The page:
With the Industrial Revolution leading to the monopolisation of labour sources, and thus the ownership of capital through the means of production, wealth concentration began to become more commonplace throughout society during the 18th and 19th century, but it was around the start of the 20th century that the normalisation of mass wealth advanced. With characters such as John D Rockefeller being remembered more for their skyscrapers and philanthropy than mass exploitation, it is easy to see how this system, over a century, helped in shaping the current day perception of wealth, most often without the understanding of the unethical measures taken to obtain such riches, including, in Rockefellers’ case, the 1914 Ludlow Massacre, in which 20 workers were killed during a strike that demanded eight hour working days, union representation and safer worker conditions. Rockefeller is yet another historical example that repeats the pattern of obtaining wealth using unethical methods, suggesting further that this is a necessary component of such a system. However much wealth Rockefeller may have given away in a charitable sentiment during his later years does not detract from the fact that an ethical trade-off is necessary in which exploitation of workers must occur in order to gain the wealth required to not only maintain power, but the ability to be philanthropic, a privilege that most working people are not afforded, instead being subject to poor working conditions and a life of being unfairly paid whilst also being victim to many of the societies crisis’ without the influence to make fundamental changes.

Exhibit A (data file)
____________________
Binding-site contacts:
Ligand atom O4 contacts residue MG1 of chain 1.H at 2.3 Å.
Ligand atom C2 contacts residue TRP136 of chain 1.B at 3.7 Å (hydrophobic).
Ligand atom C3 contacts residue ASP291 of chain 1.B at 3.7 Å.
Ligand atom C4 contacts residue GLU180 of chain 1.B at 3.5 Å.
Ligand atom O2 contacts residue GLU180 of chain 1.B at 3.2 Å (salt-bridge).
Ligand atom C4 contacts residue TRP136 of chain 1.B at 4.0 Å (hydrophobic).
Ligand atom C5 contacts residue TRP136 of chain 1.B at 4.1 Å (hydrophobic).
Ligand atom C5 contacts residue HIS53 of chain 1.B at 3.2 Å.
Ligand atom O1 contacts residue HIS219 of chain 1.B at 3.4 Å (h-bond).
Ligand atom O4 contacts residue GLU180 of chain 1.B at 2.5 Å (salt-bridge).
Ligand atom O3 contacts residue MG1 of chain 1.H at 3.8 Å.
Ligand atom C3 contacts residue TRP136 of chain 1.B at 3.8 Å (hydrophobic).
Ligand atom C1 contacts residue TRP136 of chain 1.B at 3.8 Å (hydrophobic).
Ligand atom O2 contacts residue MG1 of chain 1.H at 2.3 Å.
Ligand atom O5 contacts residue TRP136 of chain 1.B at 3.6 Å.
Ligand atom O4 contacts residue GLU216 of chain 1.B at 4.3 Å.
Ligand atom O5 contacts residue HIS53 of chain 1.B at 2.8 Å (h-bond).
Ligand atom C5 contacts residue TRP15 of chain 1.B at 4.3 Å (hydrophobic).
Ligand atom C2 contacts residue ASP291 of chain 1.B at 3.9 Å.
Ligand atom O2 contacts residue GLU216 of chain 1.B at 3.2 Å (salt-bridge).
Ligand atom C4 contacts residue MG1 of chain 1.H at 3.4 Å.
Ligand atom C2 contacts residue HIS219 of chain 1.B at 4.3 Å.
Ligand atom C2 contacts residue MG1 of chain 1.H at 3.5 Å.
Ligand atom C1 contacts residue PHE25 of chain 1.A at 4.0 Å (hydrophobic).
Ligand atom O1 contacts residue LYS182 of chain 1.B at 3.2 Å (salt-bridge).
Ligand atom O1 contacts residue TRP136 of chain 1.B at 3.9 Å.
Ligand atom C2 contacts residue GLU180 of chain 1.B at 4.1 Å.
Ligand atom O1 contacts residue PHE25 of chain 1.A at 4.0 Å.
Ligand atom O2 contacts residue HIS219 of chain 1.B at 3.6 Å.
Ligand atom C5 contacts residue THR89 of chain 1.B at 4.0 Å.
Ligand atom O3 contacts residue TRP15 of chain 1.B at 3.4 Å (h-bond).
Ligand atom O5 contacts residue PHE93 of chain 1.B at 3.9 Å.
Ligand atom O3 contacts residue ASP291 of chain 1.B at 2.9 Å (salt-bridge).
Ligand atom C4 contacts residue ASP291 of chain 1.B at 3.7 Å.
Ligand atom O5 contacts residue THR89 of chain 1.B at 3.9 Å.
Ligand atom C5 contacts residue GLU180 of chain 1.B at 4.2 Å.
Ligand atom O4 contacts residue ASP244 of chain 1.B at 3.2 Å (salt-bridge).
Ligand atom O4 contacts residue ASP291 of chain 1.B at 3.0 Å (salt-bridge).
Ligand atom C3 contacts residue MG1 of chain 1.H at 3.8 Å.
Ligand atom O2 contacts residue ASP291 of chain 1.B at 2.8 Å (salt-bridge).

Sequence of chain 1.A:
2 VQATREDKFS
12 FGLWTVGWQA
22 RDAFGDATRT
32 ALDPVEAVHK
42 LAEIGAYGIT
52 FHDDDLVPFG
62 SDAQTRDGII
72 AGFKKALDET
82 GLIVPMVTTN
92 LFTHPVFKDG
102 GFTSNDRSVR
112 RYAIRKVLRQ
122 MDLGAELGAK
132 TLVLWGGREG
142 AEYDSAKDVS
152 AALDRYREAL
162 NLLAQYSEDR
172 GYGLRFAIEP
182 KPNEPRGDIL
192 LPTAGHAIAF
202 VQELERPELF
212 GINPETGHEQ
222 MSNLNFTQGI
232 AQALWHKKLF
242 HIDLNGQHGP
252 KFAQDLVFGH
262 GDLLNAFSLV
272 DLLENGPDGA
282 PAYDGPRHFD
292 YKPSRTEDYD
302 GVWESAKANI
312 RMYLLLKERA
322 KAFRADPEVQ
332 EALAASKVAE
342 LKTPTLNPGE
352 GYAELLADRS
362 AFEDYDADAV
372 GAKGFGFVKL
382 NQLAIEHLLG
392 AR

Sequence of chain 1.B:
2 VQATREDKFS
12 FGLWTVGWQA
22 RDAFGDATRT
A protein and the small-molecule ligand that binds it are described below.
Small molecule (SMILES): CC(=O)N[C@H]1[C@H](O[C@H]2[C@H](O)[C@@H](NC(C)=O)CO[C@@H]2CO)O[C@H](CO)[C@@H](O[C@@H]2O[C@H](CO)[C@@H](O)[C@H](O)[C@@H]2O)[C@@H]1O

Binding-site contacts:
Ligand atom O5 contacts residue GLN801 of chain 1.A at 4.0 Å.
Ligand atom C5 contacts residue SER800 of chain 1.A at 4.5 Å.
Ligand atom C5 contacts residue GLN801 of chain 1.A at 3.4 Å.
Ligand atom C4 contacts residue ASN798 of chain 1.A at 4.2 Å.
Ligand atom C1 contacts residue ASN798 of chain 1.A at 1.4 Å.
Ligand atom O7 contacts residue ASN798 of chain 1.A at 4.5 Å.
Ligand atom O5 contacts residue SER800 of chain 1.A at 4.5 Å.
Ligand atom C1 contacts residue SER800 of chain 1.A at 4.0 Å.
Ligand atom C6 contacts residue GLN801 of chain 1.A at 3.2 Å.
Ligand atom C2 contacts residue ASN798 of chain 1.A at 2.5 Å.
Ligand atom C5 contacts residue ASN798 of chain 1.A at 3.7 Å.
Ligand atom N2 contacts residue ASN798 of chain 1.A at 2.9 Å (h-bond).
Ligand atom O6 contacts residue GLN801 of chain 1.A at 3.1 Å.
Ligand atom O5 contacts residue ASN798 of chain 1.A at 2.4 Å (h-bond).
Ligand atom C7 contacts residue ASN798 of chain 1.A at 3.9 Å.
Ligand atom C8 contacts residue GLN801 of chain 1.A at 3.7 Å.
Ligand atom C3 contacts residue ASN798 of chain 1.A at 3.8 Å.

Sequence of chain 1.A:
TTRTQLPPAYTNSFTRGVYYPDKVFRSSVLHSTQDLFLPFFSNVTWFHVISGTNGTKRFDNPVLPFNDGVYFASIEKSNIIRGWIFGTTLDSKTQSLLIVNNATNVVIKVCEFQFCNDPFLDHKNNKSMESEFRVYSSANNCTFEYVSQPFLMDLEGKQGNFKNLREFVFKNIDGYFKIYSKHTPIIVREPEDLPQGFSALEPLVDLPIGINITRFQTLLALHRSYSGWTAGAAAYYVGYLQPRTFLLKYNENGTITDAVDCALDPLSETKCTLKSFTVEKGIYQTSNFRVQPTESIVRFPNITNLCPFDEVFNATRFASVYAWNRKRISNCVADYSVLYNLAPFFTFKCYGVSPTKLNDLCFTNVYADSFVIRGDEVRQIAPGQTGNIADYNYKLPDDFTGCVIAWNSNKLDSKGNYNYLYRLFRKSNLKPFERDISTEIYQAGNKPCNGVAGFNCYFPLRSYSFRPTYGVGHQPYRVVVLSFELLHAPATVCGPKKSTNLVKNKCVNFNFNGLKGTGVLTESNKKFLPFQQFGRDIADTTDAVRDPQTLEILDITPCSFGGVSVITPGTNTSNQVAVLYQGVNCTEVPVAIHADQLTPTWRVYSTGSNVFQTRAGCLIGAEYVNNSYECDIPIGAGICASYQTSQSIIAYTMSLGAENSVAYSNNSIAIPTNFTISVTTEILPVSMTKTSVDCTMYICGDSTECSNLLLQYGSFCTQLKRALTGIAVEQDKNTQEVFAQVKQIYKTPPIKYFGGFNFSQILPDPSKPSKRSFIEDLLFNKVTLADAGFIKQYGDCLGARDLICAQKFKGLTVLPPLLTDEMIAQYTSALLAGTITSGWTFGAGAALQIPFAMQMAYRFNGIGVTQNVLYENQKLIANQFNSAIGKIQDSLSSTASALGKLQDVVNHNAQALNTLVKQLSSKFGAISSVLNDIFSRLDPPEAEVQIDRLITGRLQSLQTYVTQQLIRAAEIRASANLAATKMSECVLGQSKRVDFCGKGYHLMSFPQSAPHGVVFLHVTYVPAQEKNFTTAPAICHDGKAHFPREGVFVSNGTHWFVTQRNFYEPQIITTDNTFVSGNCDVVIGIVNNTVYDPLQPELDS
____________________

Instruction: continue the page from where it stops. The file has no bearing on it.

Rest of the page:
The case of Rockefeller leads onto an interesting consideration; whilst it has been established through analysis of two historical examples that affluence cannot be obtained ethically on such a large scale, the idea that this can be justified through potential philanthropy and the necessary ethical trade-off that has to occur brings up further problems in the modernised perception of billionaires. I will be using one example to reiterate this point, Elon Musk, who is admired as progressive on the most part, without his methods of wealth accumulation being considered. Musk is viewed by many as a world-changing billionaire, someone who, through technology, is able to rapidly transform the automotive industry into predominantly electric vehicles that have the power to change the way we as a society view and use transportation, alongside this he also has business interests in space travel and constructing a hyper-loop under Los Angeles in an attempt to resolve the nightmarish traffic problem that plagues the area. This view of Musk may produce feelings that he himself is changing transportation and space exploration as we know it, but again, it ignores the basic understanding of how Musk obtained his wealth – through the exploitation of others. Firstly, Elon obtained a large amount of his wealth through inheritance via his father Errol who amassed part of his wealth via the ownership of an emerald mine in Zambia- I will presume that I don’t need to explain how problematic and exploitative this practice is. Secondly, small amounts of research will reveal that Tesla employees are often subject to strenuous and poor working conditions at wages lower than the standard for automotive production lines, on one occasion having to work in makeshift, unsafe tents that extended into the parking lot of the Tesla factory, thus giving more room for production, and ultimately, Elon’s wealth increase. Rather than repeating the same conclusion as previous examples, I shall leave the Elon's case open for consideration, especially with the knowledge that many idolise the practices of Tesla and Space-X. If interested, it is worth researching Musk's involvement in the 2019 Bolivian lithium coup, something he has recently admitted on Twitter, though I have left this out of the article for the sake of length.